A big-time congratulations is owed to Nuggets point guard and Denver native Chauncey Billups for sacrificing his summer to help bring home a gold medal for Team USA in the 2010 FIBA World Championships. But it's fair to ask whether or not Billups' sojourn to Turkey is good for Denver among other thoughts Nuggets fans should be pondering right now.
The 2010 FIBA World Championships was littered with Nuggets-related sub-plots that I'm sure many of you noticed. Now that the tournament is complete with head coach Mike Krzyzewski doing a masterful job bringing these young guys together for a long overdue Worlds' gold medal, I've come up with five post-FIBA thoughts for Nuggets fans to debate before training camp begins in a few weeks.
1) How will Chauncey's 2010-11 season be affected by all this?
Lost in all the "will or won't Carmelo Anthony stay in Denver?" nonsense that has engulfed this blog and Nuggets Nation throughout the summer has been the story of the the Nuggets second-best player, Chauncey Billups, playing for his country in the FIBA World Championships at a time when the likes of Melo, LeBron James, Dwyane Wade and others couldn't be bothered to show up. I'm probably in agreement with most Nuggets fans as being incredibly proud of Billups - whom I thought got screwed out of a spot on the 2008 Olympic squad - while simultaneously being very concerned about his energy level entering the 2010-11 season.
At age 33 last season, Billups was off to his best start as a pro basketball player until mid-March when his legs got visibly tired and his shooting percentage went south, most likely the result of logging too many minutes throughout the regular season. And during the Nuggets post-season loss to the Jazz, Billups was routinely beaten off the dribble by Jazz point guard Deron Williams, a younger/quicker version of Billups in many ways. Opening the 2010-11 season, the general consensus among Nuggets fans was that Billups could use some much-needed rest for another NBA Finals push. But instead, Billups opted to play for Team USA and was integral in bringing home the gold for our country after an inexcusable 16-year drought.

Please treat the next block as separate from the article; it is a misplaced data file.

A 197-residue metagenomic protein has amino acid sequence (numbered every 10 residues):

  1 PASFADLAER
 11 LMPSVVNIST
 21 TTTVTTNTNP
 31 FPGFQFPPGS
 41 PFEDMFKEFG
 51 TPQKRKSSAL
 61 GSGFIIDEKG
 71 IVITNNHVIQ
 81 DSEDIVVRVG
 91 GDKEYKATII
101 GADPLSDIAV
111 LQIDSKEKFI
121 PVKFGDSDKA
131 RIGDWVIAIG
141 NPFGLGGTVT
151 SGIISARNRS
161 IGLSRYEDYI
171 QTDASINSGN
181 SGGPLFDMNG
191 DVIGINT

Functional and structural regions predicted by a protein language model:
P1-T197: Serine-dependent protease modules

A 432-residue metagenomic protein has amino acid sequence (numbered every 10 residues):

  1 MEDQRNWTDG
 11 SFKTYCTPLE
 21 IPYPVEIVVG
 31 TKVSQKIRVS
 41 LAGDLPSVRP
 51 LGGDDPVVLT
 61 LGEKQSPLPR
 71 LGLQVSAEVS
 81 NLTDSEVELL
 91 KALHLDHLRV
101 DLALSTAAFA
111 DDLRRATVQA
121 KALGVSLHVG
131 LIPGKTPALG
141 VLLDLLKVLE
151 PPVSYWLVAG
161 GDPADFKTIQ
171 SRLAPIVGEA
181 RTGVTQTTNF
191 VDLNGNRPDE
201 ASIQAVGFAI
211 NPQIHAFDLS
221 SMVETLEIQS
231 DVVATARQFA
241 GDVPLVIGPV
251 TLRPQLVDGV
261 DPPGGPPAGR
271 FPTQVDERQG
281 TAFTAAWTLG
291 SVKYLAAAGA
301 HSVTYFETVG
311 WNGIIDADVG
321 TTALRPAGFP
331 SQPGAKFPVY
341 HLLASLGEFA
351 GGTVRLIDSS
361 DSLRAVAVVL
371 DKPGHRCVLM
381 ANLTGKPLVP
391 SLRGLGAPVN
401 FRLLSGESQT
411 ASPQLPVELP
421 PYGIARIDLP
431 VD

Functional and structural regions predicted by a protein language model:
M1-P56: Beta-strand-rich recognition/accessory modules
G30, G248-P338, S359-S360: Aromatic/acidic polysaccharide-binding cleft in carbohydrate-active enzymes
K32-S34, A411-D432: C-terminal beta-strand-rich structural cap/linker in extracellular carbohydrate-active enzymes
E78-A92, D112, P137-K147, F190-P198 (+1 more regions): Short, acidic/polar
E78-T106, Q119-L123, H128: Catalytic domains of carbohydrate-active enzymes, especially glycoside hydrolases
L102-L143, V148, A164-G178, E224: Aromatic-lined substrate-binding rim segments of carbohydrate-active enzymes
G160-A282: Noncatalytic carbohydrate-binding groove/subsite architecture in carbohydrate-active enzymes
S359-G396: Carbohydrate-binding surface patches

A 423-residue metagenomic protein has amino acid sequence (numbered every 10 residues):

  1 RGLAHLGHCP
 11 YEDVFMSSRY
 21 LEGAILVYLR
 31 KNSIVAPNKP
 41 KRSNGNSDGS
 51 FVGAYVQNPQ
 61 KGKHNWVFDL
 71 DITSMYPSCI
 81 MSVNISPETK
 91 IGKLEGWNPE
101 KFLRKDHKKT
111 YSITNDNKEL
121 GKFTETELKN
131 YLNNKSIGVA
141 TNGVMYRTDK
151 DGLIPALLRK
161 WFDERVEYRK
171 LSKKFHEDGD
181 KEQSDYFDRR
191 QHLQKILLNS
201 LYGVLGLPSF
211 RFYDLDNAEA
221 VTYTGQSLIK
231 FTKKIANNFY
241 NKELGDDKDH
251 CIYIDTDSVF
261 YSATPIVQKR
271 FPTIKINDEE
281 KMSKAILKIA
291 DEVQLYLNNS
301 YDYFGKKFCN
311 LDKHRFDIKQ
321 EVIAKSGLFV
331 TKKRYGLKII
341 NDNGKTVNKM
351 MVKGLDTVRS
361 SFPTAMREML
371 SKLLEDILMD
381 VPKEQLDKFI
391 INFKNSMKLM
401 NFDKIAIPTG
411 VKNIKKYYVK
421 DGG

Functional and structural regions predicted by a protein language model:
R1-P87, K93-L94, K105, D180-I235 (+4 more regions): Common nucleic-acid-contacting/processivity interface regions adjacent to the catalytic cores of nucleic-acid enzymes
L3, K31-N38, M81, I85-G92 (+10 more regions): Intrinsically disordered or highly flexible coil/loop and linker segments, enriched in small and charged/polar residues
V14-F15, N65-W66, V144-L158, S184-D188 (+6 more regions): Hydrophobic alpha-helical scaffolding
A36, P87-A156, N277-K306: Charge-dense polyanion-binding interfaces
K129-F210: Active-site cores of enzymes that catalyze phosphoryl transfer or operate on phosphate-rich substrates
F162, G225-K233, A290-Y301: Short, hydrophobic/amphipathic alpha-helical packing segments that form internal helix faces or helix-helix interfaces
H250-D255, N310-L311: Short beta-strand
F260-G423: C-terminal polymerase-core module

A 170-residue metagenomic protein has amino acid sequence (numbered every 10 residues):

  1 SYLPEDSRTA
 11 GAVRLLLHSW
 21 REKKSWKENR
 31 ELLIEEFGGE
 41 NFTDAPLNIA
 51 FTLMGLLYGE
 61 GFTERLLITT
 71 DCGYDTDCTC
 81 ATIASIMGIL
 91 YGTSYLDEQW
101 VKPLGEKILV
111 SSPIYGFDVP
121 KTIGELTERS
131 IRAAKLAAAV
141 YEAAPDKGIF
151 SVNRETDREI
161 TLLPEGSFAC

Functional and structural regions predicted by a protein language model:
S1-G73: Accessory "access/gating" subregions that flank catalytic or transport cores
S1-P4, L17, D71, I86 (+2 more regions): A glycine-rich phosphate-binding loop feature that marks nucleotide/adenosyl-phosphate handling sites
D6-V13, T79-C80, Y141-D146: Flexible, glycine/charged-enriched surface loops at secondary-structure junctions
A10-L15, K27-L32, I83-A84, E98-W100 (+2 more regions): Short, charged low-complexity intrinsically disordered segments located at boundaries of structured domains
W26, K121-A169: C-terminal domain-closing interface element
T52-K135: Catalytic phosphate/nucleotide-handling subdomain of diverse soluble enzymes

Krzyzewski complimented Billups on his veteran leadership from Day One of training camp for the 2010 USA Basketball team and started Billups in all of Team USA's games. But Coach K may end up on the Stiff List this fall if Billups looks older than his 34 years thanks to the many minutes he played in Turkey. Like we've seen with Nuggets head coach George Karl, Coach K simply didn't trust Billups' understudies in important in-game situations even though, like we saw against Williams and the Jazz, Billups was at least one step slower than many of his opponents in Turkey. All this means is that Billups and Karl will have to make adjustments to Billups' on and off-the-court routine at the outset of Nuggets training camp later this month.